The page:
Today all three live in New York. Each of them would probably deny that his leaving New Orleans had anything to do with the discriminatory social system, but the fact remains that they had to go somewhere else to do what they were capable of doing. The same applies, in a later generation, to such ex-New Orleanians as the journalist Nicholas Lemann and the writer Walter Isaacson.

In 1970, the city had 10,000 Jewish residents; today there are probably fewer than half that number. In May 1989, a handful of the handful held its annual fund-raising dinner for its favorite charity, which provides in-patient care for people with respiratory disorders. At the black-tie event, the 1989 Humanitarian Award was presented to a Gentile who belonged to as many clubs and organizations that still excluded Jews from membership as did any person in the state of Louisiana. All four previous honorees, including Edwin Edwards, former governor of Louisiana, were Gentiles as well.



No doubt, when my wiser friends left New Orleans, I should have gone, too. But I lacked the energy, or sense, or whatever, and deep down I may have thought I could make some meaningful contribution by staying. I was wrong. Maybe everyone’s time for making a difference had passed.

Although I had the opportunity to be part of the system, and was a part of it for much too long, I gradually chose to move outside. I can’t say it was easy to say no; very few could and did. But neither did my essentially negative decision provide me with a sense of purpose or accomplishment. The really hard thing was to find something worthwhile and productive to say yes to.

In 1970, I ran for mayor of New Orleans. One of the most volatile campaign issues was the city’s then-proposed “Public Accommodations Ordinance.” Its purpose was to include private drinking establishments—bars, in other words—within the scope of the 1964 Civil Rights Act, even though Congress had specifically exempted them. The principal argument in favor of passage was that Super Bowls and other major national events would not come to New Orleans unless the bars were integrated. To the bill’s proponents, this was mainly a question of good business; for the same reason or for others, the measure also had the support of the city’s social bigwigs and “good government” forces.

As it happened, however, every bar that catered to tourists and other visitors had already opened its doors to everyone. Hence, the only businesses that would be affected by the bill were the neighborhood bars, both black and white, which, for generations, had functioned as working-class social clubs, the places ordinary New Orleanians frequented to play cards, to drink, to watch television, to be with friends.

I agreed with Congress. I did not believe bars were a proper setting for forced integration and social experimentation; there were far more significant areas for such efforts. I worked myself up over what I perceived as hypocrisy, and one day, toward the end of the campaign, in a speech to the Sertoma Club, I declared that if social clubs were indeed a proper setting for such action, it was the responsibility of community leaders to lead the way and set an example. In the presence of reporters from the city’s two newspapers and three television stations, I called upon several of the more prominent citizens supporting the ordinance to resign from any club or organization to which they belonged that excluded others from membership because of race, religion, or nationality.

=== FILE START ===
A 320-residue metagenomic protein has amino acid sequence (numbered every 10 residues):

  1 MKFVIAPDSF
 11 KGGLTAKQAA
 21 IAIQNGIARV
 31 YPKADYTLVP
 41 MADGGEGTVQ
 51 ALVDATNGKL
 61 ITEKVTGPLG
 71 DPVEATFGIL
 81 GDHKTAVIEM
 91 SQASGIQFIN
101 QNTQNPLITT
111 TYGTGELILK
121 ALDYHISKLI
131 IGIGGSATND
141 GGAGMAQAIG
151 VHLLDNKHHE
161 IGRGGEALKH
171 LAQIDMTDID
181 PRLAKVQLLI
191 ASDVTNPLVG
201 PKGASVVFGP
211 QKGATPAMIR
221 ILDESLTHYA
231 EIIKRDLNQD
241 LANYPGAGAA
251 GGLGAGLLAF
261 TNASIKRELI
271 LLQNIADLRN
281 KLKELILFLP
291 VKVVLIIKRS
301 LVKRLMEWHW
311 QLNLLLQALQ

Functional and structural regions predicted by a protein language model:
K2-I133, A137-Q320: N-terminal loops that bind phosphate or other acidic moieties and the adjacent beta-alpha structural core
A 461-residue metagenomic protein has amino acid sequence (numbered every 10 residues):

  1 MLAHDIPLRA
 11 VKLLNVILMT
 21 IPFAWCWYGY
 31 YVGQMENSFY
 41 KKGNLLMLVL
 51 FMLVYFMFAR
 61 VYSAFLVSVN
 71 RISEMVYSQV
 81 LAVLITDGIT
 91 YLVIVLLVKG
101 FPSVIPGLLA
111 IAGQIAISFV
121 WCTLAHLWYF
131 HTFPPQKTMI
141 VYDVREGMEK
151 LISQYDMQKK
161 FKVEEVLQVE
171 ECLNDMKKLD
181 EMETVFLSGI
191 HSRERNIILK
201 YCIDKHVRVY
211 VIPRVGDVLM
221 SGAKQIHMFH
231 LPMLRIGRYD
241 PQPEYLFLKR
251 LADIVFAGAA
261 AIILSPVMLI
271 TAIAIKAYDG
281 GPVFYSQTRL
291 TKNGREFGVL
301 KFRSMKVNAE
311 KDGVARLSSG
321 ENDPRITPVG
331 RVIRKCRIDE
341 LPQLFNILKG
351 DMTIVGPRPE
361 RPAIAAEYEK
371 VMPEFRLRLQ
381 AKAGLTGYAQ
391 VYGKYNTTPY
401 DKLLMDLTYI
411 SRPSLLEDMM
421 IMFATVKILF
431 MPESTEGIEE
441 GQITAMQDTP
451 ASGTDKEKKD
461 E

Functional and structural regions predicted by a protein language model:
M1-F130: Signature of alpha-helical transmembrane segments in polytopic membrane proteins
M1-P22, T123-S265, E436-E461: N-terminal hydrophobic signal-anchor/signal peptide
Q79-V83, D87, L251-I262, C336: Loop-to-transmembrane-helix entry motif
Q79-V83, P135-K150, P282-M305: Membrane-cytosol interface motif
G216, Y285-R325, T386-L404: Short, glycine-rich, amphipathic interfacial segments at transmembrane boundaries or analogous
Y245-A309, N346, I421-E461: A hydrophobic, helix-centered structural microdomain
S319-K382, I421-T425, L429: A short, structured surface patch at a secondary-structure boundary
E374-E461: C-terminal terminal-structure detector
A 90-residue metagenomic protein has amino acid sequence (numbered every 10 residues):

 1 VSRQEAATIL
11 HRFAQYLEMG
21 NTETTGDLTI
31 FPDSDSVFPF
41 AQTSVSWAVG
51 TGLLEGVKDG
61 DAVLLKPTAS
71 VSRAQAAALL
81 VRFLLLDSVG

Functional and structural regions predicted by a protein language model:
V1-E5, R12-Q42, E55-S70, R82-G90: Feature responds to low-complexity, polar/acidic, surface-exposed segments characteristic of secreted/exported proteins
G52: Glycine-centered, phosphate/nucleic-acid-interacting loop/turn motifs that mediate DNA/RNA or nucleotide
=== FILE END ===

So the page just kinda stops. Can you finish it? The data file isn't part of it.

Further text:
It was a big moment in my life—or so I thought. As soon as I finished speaking, Herbert Garon, a lawyer prominent in Jewish and civic affairs, came up to me, very visibly moved, and said: “I didn’t think I’d live long enough to hear anyone say publicly the things you’ve said today.” Otherwise, though, the general response in the room was mixed, with shock seeming to prevail over approval. And that was the end of it. No one reported the story. It was as if it never happened.

The experience confirmed what I had believed for some time: control of the news in New Orleans was another critical factor contributing to the city’s problems. The media, and particularly the newspapers, were in the hands of the same people who had charge of social and business activities, the same people who either would not or could not provide leadership.

If I had won the mayoral election, would it have made any important difference regarding the destiny of New Orleans? All things fairly considered, I think not. Moon Landrieu, the man who beat me, mounted a serious effort to keep the ship afloat, and many of his intentions were good. But too much was beyond his control. It would have been the same for me. We both cared about our city, but that was nowhere near enough to save it. The excesses, the exclusivity, the rejection of any sort of system based on ability, the greed, the indifference, the rewarded laziness, the well-mannered nastiness, the gently disguised pettiness—these were the pallbearers who brought New Orleans to the cemetery.



In any case—and here we come to the denouement of the story—many of Mayor Landrieu’s good intentions did not turn out well. Though he was firmly committed to racial justice and equal opportunity, he could not seriously influence the actions of the black politicians who now felt their time had come. And they seized their opportunities with a vengeance. In all probability, Landrieu thought or at least hoped that once he placed black powerbrokers in charge of the distribution of federal funds—readily available at the time—they would allocate at least some of these monies to much-needed services for poor blacks. He was wrong.